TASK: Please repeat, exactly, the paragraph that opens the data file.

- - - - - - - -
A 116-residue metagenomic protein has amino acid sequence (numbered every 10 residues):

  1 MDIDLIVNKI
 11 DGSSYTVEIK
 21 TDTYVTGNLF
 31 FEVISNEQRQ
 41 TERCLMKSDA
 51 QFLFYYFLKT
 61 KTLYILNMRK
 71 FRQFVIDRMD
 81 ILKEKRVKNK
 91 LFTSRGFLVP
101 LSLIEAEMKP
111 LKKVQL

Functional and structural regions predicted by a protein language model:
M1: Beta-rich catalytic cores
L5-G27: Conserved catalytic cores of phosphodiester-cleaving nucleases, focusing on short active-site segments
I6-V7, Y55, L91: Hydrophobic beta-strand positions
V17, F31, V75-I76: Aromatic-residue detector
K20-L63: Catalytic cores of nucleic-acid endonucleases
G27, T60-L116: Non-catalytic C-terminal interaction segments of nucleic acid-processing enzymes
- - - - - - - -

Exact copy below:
A 116-residue metagenomic protein has amino acid sequence (numbered every 10 residues):